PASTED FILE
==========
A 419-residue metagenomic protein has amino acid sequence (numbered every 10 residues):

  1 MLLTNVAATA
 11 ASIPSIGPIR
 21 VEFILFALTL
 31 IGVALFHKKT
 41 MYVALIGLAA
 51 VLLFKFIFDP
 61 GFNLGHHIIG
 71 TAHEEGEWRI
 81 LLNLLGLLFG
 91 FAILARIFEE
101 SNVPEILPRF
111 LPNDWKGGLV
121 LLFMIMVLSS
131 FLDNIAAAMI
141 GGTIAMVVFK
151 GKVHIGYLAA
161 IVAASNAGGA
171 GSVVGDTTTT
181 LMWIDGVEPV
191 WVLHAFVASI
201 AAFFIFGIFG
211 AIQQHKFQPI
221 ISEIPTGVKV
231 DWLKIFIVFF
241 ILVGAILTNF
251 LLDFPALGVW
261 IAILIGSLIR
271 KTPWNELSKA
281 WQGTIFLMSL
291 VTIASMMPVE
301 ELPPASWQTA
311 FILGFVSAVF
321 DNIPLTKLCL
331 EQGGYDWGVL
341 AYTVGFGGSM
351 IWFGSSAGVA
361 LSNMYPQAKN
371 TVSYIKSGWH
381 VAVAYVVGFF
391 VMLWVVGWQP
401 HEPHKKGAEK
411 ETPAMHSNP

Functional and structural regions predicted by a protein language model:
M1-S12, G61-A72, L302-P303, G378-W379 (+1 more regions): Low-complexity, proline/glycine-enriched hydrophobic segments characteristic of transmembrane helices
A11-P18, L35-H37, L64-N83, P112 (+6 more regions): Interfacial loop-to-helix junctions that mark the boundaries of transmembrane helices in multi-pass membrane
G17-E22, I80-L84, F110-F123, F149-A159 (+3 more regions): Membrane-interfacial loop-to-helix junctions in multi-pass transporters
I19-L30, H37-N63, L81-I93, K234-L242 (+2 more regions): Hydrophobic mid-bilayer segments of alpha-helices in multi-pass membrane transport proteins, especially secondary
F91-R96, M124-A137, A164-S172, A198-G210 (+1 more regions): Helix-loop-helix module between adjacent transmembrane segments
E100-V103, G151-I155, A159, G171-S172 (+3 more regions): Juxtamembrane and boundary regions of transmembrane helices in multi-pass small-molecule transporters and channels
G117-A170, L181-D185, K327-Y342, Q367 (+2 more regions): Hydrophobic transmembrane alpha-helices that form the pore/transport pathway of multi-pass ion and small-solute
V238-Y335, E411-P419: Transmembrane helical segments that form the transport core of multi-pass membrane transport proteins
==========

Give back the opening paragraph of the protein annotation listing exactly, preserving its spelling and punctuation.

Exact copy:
A 419-residue metagenomic protein has amino acid sequence (numbered every 10 residues):